At the 2018 US Open, she also wowed in Abloh x Nike, winning her match against Magda Linette in a black tutu and sparkly sneakers emblazoned with the words “Queen” and “Serena.” We love how Serena’s sartorial statements for each match aren’t just the most exciting outfits tennis has ever seen – they’re another way of asserting her power and showing that win or lose, she’s a champ. One who isn’t afraid to be herself and to have some fun in the process.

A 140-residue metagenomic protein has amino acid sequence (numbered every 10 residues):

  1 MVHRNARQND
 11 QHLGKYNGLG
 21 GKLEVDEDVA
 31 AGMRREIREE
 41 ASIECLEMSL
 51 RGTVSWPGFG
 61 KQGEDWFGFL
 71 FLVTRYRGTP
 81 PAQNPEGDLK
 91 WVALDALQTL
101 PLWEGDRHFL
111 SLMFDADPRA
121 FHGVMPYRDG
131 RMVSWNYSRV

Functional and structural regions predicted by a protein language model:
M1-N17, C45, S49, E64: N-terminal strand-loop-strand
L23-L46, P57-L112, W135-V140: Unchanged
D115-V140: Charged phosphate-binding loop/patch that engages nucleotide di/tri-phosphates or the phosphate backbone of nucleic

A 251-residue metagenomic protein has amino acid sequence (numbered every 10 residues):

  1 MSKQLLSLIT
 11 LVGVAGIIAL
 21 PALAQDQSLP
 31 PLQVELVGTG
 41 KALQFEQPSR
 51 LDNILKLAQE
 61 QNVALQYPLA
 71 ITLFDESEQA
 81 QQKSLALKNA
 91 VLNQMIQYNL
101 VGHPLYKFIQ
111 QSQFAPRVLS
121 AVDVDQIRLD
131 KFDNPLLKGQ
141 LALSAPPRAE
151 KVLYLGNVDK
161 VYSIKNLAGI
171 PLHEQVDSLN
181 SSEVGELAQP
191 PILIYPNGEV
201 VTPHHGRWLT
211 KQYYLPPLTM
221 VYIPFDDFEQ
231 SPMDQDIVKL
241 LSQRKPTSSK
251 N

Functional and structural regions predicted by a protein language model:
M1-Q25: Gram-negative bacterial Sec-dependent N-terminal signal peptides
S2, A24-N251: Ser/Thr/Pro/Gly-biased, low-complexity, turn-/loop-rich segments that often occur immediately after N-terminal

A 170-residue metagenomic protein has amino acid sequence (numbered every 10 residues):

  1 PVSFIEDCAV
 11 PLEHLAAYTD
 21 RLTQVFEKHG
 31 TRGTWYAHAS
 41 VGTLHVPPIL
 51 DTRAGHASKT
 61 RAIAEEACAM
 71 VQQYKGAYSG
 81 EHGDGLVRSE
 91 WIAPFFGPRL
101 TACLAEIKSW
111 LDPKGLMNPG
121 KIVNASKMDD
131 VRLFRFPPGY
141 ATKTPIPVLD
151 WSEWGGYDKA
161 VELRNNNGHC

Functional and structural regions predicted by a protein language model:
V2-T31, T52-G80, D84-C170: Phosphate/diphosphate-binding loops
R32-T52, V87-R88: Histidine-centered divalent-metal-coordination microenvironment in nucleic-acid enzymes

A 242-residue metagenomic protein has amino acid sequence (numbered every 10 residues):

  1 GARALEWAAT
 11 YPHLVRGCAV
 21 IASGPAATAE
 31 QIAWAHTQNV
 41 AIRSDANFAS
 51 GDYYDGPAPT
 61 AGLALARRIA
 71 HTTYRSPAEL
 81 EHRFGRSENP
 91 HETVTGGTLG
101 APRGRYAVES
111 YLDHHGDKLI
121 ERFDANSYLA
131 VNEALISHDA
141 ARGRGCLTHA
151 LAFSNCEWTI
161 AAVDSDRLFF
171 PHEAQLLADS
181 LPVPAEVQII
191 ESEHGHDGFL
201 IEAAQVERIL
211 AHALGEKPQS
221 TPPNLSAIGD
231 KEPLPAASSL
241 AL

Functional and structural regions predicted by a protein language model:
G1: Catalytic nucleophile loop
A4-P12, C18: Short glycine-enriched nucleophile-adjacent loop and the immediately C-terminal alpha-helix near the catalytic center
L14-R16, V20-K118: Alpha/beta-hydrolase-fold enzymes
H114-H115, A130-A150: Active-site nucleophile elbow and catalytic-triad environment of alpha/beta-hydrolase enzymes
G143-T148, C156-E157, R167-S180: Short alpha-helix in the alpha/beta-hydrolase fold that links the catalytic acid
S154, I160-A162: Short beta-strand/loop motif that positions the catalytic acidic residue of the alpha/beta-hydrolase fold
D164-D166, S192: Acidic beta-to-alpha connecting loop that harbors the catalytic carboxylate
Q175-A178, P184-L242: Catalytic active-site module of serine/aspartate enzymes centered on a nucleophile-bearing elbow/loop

When she was refreshingly candid about her post-partum mental health
One of the problems that women struggle with when they become mothers is how to reconcile their own bodies, health issues and feelings with what celebrities make motherhood look like, with their flat tummies, beaming smiles and seemingly no adjustment issues despite the immense physical and mental ordeal they’ve undergone. Serena posted a heartfelt message to her Instagram account, after suffering a crumbling defeat against Johanna Konta, revealing that she’s vulnerable and struggling just like the rest of us.